[[folder: Fan Works]]
* {{Invoked|Trope}} and {{Deconstructed|Trope}} in ''Fanfic/{{Marionettes}}'' where [[spoiler:the title Marionettes were created by the [[TheMenInBlack Stallions in Black]] to enforce what they view as the 'correct' path of fate and teach the Mane Six and CMC (who they view as {{The Chosen One}}s) lessons or humble them as part of their mission to 'safeguard Equestria's heroes'. In fact the original one, [=G1T01=] (Trixie's original form) was created to humble Sunset Shimmer. The deconstruction comes in due to the fact the Marionettes are ''fully sapient'' and thus it's incredibly heartless to use them as object lessons and deny them any other form of freedom. Particularly due to the fact the Stallions actively reprogram them to prevent them from changing for the better.]]

[[folder: Film]]
* Ursa from ''Film/AfterEarth''. A monster that hunts ''solely'' by detecting emanations of fear, and is deaf and blind otherwise, makes absolutely no sense, especially since it was supposedly designed that way specifically to prey on human (advanced, star-faring humans, mind you, not cavemen), except as a visual representation of the protagonist's need to face and conquer his fear.

[[folder: Literature]]
* Evident to some extent in ''Literature/GalaxyOfFear'', though it's usually fairly minor - Zak is learning [[NeverGotToSayGoodbye how to let go of his dead parents]] in the same book that involves a {{Necromancer}} and {{Necromantic}} qualities - it's clearest in ''Spore''.

[[folder: Live Action TV]]
* ''Franchise/PowerRangers''
** Rita Repulsa, in particular, did it all the time. In fact, most villainous plots from the first two seasons were inspired by what the Ranger teens were doing at school when the villains looked in.
** Zedd was, in a way, worse, as he'd make monsters from (sometimes Aesop-related) objects, allowing them to be even better tailored to the plot!
* In the ''Series/{{Charmed}}'' episode "Battle of the Hexes," Billie is rather outspoken about her beliefs that [[StrawFeminist Straw Feminism]] is better than real equality between the sexes. She learns the defects of this philosophy when she just happens to discover a magical belt that belonged to an [[LadyLand ancient Amazon queen]]. More or less by coincidence, the demon of the week also holds to StrawFeminist views.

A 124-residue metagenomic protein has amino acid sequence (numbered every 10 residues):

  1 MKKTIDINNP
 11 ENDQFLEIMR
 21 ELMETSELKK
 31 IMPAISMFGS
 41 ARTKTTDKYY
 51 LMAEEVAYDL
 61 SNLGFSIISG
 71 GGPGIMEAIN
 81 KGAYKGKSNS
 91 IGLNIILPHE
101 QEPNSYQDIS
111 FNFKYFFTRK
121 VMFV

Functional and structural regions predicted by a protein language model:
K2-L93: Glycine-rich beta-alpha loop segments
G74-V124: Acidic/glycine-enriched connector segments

* In the ''Series/BuffyTheVampireSlayer'' episode quoted above, Buffy and Cordelia go to a frat party. The one drink is, of course, drugged, though this being Buffy the girls are nearly devoured by a giant snake monster as opposed to raped. The next time Buffy tries drinking with frat boys, they all turn into cavemen (and cavewoman) stereotypes. Like most MonsterOfTheWeek shows, the monsters are often {{Anvilicious}}.
** Due to Buffy's initial mission statement of showing 'High School as Hell' most episodes feature monsters and villains that turn a normal teenage issue into high horror-flavoured drama: a mother who tries to live through her daughter is literally a witch who has bodyswapped with the girl; a coach who prizes only his tam's ability to perform and not any finer human qualities has them turn into sea monsters; a girl sleeps with the man she thought loved her only for him to turn callous. Whether a viewer finds the episode Anvilicious, spots the moral but likes it because SomeAnvilsNeedToBeDropped or thinks the the aesop play as ignormable subtext without getting with the way of a thoroughly enjoyable text all very much depends on both the episode and the viewer in question. Some episodes - like that above - push the moral a little hard but then get away with it with a good lampshading: '... You were nearly eaten by a hell-beast. I think the words 'let that be a lesson' are a tad redundant at this juncture.' Leaving High School meant the characters had a less particular time of life to make Aesops about, but it certainly didn't stop them cropping up - Beer Bad, from the show's first post-school season, is practically the poster-girl for this trope.
* ''Series/DoctorWho'' uses this every other story.
* ''Series/{{Supernatural}}'': The episode "You Can't Handle the Truth" featured the Roman goddess Veritas who was killing people by making people around them tell the truth about anything, just when Sam and Dean are dealing with trust issues of their own because Sam is barely acting like a normal human (because he [[TheSoulless lacked his soul]], it turns out).

[[folder: Toys]]